“Ah, but they are law-breakers,” you say. “It is illegal immigration, and they are breaking the law. To prosecute them would be just.”
You might have me with that argument . . . if America’s cultural fabric weren’t entirely woven from rebellion. Not only is breaking the rules essential to our founding narrative, but we celebrate it unabashedly today. Books, movies, television, video games- whatever your medium, it is bursting with vigilantes, anti-heroes, and all around law-breakers. We love our rebels because we see them embrace a higher cause, a principle we hold dear. We see that what is legal is not always the same as what is good. Jesus, who I believe is the most subversive of all our heroes, expressed the same against the legalists:
But woe to you Pharisees! For you tithe mint and rue and every herb, and neglect justice and the love of God. (Luke 11:42)
And he said, ‘Woe to you lawyers also! For you load people with burdens hard to bear, and you yourselves do not touch the burdens with one of your fingers. (Luke 11:46)
Of course, I don’t advocate breaking the law, and I don’t dismiss the fact that our laws, which in reality are designed to reflect our values and keep society stable, have been broken. My point is this: The Christian life is tough, not in the least because it requires us to think critically and reconcile sometimes antithetical commands. Obey the authorities, obey the Spirit. These can and will clash, but we need to err on the side of mercy, where God is. In Letters to an American Lady4, C.S. Lewis writes that in matters of charity, he would far rather by swindled by a number of cheats than discover he had turned away a single person who needed his aid. This is a model attitude. We need to cultivate a character that reflects the mercy, kindness, and concern for our neighbor that Jesus has, a character that does not regard needy children with self-centered fear but with self-sacrificing courage. This might occasionally take us where the law does not go; recall Dr. Martin Luther King Jr. and the black civil rights movement. Also remember that we are blessed to live in a democracy, and it is within our power to change the law when it does not follow us to the point of our convictions.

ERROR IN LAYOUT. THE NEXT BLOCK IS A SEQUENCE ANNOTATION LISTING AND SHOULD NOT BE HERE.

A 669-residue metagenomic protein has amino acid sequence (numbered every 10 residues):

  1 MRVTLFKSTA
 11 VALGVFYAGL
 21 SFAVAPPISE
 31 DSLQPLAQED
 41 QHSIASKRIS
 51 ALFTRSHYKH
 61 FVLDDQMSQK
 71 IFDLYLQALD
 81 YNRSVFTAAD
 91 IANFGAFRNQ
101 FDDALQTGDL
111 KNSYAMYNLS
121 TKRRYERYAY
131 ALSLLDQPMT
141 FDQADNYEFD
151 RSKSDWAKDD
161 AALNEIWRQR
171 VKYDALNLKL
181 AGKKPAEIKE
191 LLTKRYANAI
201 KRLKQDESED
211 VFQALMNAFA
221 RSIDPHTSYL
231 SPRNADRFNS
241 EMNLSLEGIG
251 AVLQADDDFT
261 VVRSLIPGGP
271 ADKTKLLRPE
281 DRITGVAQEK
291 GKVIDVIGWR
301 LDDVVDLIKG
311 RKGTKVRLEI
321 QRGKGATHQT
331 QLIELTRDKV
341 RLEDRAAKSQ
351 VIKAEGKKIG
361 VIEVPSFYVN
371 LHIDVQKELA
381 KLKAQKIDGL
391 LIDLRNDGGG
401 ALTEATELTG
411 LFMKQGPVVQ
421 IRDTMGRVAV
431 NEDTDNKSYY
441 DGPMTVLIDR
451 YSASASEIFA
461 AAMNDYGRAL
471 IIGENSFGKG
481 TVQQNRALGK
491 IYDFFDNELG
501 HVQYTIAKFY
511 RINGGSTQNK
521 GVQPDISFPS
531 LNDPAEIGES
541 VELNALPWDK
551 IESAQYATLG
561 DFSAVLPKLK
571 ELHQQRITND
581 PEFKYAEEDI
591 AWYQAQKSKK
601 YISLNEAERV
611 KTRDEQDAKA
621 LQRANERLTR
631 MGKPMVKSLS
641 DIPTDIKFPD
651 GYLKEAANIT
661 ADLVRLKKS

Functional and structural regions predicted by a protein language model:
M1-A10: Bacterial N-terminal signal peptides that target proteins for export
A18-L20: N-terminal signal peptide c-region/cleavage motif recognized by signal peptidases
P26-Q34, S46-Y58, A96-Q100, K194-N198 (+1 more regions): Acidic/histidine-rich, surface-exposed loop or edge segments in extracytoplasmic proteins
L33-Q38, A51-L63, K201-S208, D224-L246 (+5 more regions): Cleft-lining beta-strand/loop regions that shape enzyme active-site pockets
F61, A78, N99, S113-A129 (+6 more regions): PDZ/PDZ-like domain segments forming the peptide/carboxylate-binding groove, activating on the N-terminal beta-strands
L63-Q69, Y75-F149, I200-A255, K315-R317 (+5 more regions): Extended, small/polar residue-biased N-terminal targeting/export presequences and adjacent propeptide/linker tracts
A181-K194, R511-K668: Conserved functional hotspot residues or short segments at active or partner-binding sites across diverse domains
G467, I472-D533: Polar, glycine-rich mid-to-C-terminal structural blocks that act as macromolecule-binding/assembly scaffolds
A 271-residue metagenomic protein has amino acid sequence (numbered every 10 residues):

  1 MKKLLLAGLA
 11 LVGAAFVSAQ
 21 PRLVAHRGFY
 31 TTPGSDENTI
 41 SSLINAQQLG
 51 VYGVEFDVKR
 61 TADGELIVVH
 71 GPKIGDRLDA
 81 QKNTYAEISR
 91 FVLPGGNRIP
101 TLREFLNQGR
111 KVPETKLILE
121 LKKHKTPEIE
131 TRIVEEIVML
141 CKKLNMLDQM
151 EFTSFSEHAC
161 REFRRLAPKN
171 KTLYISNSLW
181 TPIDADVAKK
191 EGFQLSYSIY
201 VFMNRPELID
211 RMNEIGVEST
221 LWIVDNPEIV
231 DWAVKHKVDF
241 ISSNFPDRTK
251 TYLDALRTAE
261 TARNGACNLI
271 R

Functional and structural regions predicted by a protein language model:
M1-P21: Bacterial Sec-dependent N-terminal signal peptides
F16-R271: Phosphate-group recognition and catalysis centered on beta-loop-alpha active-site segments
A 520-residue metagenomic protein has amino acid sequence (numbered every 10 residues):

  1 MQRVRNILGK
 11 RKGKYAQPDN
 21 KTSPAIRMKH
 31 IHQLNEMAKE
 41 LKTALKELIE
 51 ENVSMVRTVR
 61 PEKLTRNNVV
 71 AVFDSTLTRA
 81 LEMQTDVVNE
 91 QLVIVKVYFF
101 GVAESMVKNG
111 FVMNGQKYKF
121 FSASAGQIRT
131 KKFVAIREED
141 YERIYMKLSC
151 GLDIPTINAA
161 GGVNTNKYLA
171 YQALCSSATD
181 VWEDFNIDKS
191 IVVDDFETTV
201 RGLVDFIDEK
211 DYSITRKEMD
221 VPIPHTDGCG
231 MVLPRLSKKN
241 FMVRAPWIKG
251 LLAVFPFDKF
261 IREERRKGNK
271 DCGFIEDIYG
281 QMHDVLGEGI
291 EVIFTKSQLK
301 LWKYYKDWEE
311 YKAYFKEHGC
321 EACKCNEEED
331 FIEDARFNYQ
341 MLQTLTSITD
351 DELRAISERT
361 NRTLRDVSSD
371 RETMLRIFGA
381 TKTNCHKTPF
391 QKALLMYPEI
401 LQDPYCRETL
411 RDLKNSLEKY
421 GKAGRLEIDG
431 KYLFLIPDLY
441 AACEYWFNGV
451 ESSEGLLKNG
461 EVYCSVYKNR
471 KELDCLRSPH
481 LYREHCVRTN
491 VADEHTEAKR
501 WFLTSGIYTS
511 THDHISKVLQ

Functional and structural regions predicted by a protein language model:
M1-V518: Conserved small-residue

I do understand, of course, that the issue entails more than merely tackling it with the right heart. But I also believe that it’s a strong place to start, and more likely than not the better part of the battle. For now, let’s allow the seed of grace planted by God to flower in our thoughts and prayers on this matter. Next time, we’ll examine what a Christ-centered approach to the current border crisis looks like.
In the mean time, please don’t try to tell me about the dangers of disease-ridden children. I’d rather go paint.
View Sources 1. Brian Naylor. “In Oklahoma Senate Race, A Choice Between Two Deep Shades Of Red.” NPR, June 23, 2014. Accessed July 30, 2014. 2. All Scripture quotations, unless otherwise indicated, are taken from The Holy Bible, English Standard Version. Copyright © 2000; 2001 by Crossway Bibles, a division of Good News Publishers. Used by permission. All rights reserved. 3. Michele Richinick. “GOP congressman: Ebola could spread across the border.” MSNBC, July 15, 2014. Accessed July 30, 2014. 4. C.S. Lewis. Letters to An American Lady (Grand Rapids: Wm. B. Eerdmans Publishing Co., 1971). 108.
1. Brian Naylor. “In Oklahoma Senate Race, A Choice Between Two Deep Shades Of Red.” NPR, June 23, 2014. Accessed July 30, 2014.
2. All Scripture quotations, unless otherwise indicated, are taken from The Holy Bible, English Standard Version. Copyright © 2000; 2001 by Crossway Bibles, a division of Good News Publishers. Used by permission. All rights reserved.
3. Michele Richinick. “GOP congressman: Ebola could spread across the border.” MSNBC, July 15, 2014. Accessed July 30, 2014.
4. C.S. Lewis. Letters to An American Lady (Grand Rapids: Wm. B. Eerdmans Publishing Co., 1971). 108.